But when copper is used on a chip, it will generally mainly be used on the larger interconnect layers, and then have a diffusion barrier when we transition down to our finer interconnects and eventually down to our transistors. But some chips have the diffusion barrier closer to the transistors. And some chips even encapsulate the copper traces in a barrier layer, but this at times risks eating up the whole benefit of using copper to begin with….

      Though, the final metal layer can still see copper even on chips with only aluminium interconnects, for avoiding the purple plague if gold bond wires are used. But these days copper bond wires are more common. But bonding copper to copper is usually more stable than copper to aluminium, so copper pads is still nice to have.

      Copper also has this awful property of diffusing really quickly. Even through things like glass and other metals like aluminium, so don’t use an aluminium copper alloy as interconnects… Though to the naked eye it is very slow at room temperature. But a sub µm thick obstacle is easily beaten if we give copper a few months to work on it. (most people tend to want their chips to run for a bit more than a few months, even at elevated temperatures.)

      Tungsten/wolfram technically has the same poisonous issue as copper. But unlike copper, it doesn’t have much interested in migrating, being the metal with the highest melting point after all.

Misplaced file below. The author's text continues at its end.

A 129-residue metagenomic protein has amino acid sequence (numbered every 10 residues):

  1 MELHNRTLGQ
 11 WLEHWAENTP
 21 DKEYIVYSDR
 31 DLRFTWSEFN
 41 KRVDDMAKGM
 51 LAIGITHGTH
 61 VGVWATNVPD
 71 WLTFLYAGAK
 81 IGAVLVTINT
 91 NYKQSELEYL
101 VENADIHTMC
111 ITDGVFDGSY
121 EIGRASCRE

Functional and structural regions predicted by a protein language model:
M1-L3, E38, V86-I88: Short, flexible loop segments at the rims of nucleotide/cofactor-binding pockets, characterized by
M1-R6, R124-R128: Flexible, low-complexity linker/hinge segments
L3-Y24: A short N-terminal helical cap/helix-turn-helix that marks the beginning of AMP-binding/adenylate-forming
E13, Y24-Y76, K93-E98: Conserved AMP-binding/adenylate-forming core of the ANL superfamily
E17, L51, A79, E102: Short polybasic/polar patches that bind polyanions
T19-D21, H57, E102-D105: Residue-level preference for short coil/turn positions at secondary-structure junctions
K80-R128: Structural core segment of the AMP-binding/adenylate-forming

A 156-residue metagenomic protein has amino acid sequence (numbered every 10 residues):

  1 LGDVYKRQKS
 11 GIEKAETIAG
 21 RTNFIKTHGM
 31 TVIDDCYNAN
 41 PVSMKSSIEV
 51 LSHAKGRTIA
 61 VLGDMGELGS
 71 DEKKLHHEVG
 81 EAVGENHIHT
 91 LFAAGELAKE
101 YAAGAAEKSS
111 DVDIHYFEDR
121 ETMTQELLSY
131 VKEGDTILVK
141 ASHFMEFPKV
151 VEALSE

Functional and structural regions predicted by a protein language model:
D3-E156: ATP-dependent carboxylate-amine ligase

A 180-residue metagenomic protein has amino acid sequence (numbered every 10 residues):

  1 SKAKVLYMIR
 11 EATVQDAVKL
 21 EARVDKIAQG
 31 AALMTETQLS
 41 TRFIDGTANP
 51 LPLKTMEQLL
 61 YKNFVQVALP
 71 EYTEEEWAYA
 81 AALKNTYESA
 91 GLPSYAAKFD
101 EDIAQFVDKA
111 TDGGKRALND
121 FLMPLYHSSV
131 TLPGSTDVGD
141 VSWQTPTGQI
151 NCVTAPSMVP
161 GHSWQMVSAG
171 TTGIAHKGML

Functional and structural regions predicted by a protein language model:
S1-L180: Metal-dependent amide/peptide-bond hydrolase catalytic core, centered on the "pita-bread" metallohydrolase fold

So yes, one would not use structural aluminium alloys for chips.

      1. I should probably add why thicker interconnects isn’t always practical.

        The answer is parasitic capacitance that would increase our switching load when driving the trace.
        Another downside is more crosstalk due to more capacitance to nearby traces.

        After all, the capacitance in a trace is directly proportional to its surface area. Making the trace thicker increases the surface area.

        For higher speed circuits aiming at low power consumption. (for an example a CPU aiming at good power efficiency) then copper interconnects can be a very worth while investment, even if it reduces yields and introduces a literal “Chip on average dies in X hours of continuous use at Y degrees C.” to our spec. Since diffusion barriers are only slowing down the copper diffusion, not stopping it. Though, the MTBF value of a CPU isn’t really written on the box, but we can safely bet that the warranty period isn’t much shorter than the MTBF for 24/7 year round operation at peak operating temperature. (Since trimming down the margins in our diffusion barriers can lead to performance/efficiency gains that are more important up front.)

  2. Great work and great write up, all the better for not having a video attached. I am reminded of a rhyme my physics teacher uncle used to say:
    Jonnie drank some water,
    Alas, Jonnie is no more,
    For what Jonnie thought was H2O,
    Was H2SO4.

    1. Poster in our school’s science classroom (from around 1999):
      Johnny feeling life a bore,
      Drank some H2SO4
      Johnny’s father, an MD,
      Gave him CaCO3
      No he’s feeling very blue,
      ’cause he’s full of CO2

      (the only reaction I can remember from school lol)